Search Manic Mark's Blog

Friday, October 22, 2021

My Love - Percy Faith


Viva Vivaldi

My Love
Percy Faith
Produced by Ted Glasser
Arranged and Conducted by Percy Faith
With thanks to Kim Richmond and Charles Anderson
Engineer: Ray Gerhardt
Recorded at A&M Studios in Hollywood
Front Cover Photo: McGowan/Hagiwara
Back Cover Photo: Brain Hennessey
Design: Anne Garner
Columbia KC 32380

My Love
You Are The Sunshine Of My Life
The Twelfth Of Never
Pillow Talk
And I Love Her So
The Night The Lights Went Out In Georgia
Killing Me Softly With Her Song
Viva Vivaldi

The Medicine Man For The Blues - Ted Lewis

I Got A Woman, Crazy For Me, She's Funny That Way

The Medicine Man For The Blues
Ted Lewis and His Orchestra
Vocal Choruses by Ted Lewis
Decca Records DL 8322

From the back cover: Ted Lewis started life as Theodore Friedman, of Circleville, Ohio, where – as a youngster – he was indelibly impressed by the dramatic gyrations of the drum major of the town's brass band. He spent years emulating the dashing gestures of the drum major – first practicing with a cane and, later, with the clarinet he had chosen to play. Probably more than any other single influence, that small-boy fascination helped Ted to formulate his strutting, purposely melodramatic stage personality of the future.

Ted's first "professional engagement" was in an early movie-house, one of those 125-seater Nickelodeons which played three shows daily for the fantastic admission fee of five cents. It was called the Electric Theatre, although it was actually more a store room next to a barber shop on Circleville's South Main Street. All the music was supplied by an old fashioned phonograph until the manager decided to add some live talent to he entertainment venture. He hired a youth named Theodore Friedman, whose father ran a clothing store up the street, to play clarinet and sing songs. To the manager's – and Theodore's – amazement, the patrons clapped louder for the live talent than for the celluloid heroes and heroines.

Encouraged  by this first success, young Theodore went on to a partnership with a singing comedian named Eddie Lewis. They were to share equal billing as "Lewis & Friedman" on the marquee of the small vaudeville house where they were to make their debut as a team, but the manager didn't quite have room for the billing so he changed it arbitrarily to "Lewis & Lewis," Thus, Ted Lewis' stage name was born.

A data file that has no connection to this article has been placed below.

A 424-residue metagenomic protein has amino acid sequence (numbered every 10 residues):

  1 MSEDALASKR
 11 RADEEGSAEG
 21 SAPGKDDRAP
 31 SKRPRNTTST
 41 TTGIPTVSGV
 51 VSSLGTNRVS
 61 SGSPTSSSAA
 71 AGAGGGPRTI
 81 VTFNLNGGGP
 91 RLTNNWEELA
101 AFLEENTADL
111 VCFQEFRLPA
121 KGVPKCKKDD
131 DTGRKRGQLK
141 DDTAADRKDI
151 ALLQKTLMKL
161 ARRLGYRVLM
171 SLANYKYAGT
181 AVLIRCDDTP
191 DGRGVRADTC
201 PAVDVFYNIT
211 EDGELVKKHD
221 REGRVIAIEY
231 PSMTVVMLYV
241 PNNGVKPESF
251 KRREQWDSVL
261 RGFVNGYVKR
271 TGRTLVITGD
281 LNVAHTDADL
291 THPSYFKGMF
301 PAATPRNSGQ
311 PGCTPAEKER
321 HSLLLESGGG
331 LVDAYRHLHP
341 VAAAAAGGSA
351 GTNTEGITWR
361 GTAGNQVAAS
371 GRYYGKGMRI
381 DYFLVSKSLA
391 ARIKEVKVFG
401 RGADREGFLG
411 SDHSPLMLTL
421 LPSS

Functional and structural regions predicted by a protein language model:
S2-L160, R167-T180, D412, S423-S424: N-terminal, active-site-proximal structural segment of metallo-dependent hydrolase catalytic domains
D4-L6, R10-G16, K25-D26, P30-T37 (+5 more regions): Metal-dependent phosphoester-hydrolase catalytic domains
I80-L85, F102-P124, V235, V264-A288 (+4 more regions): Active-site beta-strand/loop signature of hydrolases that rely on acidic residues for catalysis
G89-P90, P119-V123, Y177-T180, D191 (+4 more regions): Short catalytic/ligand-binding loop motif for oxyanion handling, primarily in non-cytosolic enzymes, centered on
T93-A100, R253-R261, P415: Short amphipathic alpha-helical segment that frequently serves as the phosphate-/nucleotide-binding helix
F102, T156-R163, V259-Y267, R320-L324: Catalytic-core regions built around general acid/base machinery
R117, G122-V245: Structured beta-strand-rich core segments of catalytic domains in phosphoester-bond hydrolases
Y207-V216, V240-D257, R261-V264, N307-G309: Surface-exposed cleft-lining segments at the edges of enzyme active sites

Branching out on his own, Ted learned his highly competitive trade the hard way – via the sink-or-swim school of tent-shows, carnivals, burlesque, and cheap vaudeville, to the big-time circuits of New York. Ted realized early that, to succeed, an entertainer had to have a style – a distinctive something that nobody else had. Using his drum major flourishes with cane of clarinet as a starting point, he developed a footlight personality that was to become one of the most imitated in show business. Organizing a jazz orchestra, Ted would address his audiences from the stage in an intimate and friendly way; he would "talk" songs or "act" songs, rather than strictly sing them. He would be melodramatic – but always with a tongue-in-cheek twinkle in his eyes which made people laugh with him rather than at him. He became a master of modern minstrelsy, supplementing the music of his band with a manner that radiated magnetism.

It was in 1917 that Ted acquired his most famous "prop" – the battered top hat with which people always associate him. He won it in a crap game... in New York's famous Rector's, from a Negro cabbie named Mississippi whose exploits were legend along the Great White Way. Nine presidents – Theodore Roosevelt, William H. Taft, Woodrow Wilson, Warren G. Harding, Calvin Coolidge, Herbert Hoover, Franklin D. Roosevelt, Harry S. Truman and Dwight D. Eisenhower, and one king, George V of England – have watched Ted manipulate his top hat. Ten years later that hat got a silver lining - sliver silk - when two composers wrote a song which they felt was perfect for Lewis' style. Ted lined the hat to fit the lyric "Wear A Hat With A Silver Lining," and the song soon became as closely identified with the entertainer as the hat.